So as to inform the formulation of policies and interventions to strengthen women’s land rights, a new discussion paper by Kathryn Sproule, Caitlin Kieran, Agnes Quisumbing, and Cheryl Doss analyzes data from Bangladesh, Tajikistan, Timor-Leste, and Vietnam to understand the processes by which men and women acquire land; the social, cultural, and legal institutions surrounding gender and landownership; and the role of individual and household characteristics influencing an individual’s ability to own land.

The authors’ finding that women own less land than do men across different household structures and that intrahousehold gender inequality is higher in households with larger landholdings suggests an agenda for future research and policy that strengthens women’s land rights within marriage, and protects them should the marriage dissolve.

Citation: Sproule, Kathryn; Kieran, Caitlin; Quisumbing, Agnes R.; and Doss, Cheryl. 2015. Gender, headship, and the life cycle: Landownership in four Asian countries. IFPRI Discussion Paper 1481. Washington, D.C.: International Food Policy Research Institute (IFPRI).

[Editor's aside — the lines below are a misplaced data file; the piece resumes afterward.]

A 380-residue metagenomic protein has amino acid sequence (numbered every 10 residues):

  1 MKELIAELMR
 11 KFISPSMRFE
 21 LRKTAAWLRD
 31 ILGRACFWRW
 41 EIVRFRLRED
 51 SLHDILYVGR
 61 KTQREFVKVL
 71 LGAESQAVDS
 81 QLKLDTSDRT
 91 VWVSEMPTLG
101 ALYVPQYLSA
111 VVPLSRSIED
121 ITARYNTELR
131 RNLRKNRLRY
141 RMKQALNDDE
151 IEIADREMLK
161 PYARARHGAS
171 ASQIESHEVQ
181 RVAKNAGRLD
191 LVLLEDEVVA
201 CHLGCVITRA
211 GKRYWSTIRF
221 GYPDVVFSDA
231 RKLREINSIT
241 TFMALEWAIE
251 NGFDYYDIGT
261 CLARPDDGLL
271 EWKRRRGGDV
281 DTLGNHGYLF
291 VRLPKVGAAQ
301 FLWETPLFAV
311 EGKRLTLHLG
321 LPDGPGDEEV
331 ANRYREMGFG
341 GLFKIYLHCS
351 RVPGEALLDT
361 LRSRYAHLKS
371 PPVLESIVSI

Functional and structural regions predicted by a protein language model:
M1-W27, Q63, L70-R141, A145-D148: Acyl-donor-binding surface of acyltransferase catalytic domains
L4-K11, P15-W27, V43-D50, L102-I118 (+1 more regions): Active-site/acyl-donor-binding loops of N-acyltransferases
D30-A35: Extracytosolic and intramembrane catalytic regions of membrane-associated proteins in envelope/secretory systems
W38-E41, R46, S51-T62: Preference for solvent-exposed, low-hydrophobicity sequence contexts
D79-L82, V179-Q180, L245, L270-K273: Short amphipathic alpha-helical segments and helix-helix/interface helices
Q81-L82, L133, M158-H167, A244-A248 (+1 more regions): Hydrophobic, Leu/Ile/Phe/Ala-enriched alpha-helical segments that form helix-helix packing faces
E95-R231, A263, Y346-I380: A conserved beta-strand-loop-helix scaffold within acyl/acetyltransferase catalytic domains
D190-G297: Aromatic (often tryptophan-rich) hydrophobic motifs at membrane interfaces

http://ebrary.ifpri.org/cdm/ref/collection/p15738coll2/id/129823

This work was undertaken as part of PIM’s cross-cutting gender research.

Featured image: Calling it a day, Flickr, photo credit Staffan Scherz


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New post from EnGendering Data

How sex-disaggregated land statistics can help monitor progress of the new Sustainable Development Goals

For decades feminist economists and women’s rights advocates have made the case that the lack of data on women’s land rights has limited the ability to understand how this affects food security and rural poverty. However, recent developments may help us to overcome this challenge. The new SDGs have identified women’s land rights as a priority, setting them as targets in both Goal 1(end poverty in all its forms everywhere) and Goal 5 (achieve gender equality and empower all women and girls). Numerous UN agencies – including FAO and UN Women- are supporting the use of land indicators disaggregated by sex (in addition to type of tenure, age cohorts and ethnicity) to monitor targets regarding equal rights to economic resources, including land (t 1.4) and undertaking reforms to give women equal rights to economic resources (t 5a).

Read on at PIM’s EnGendering Data blog.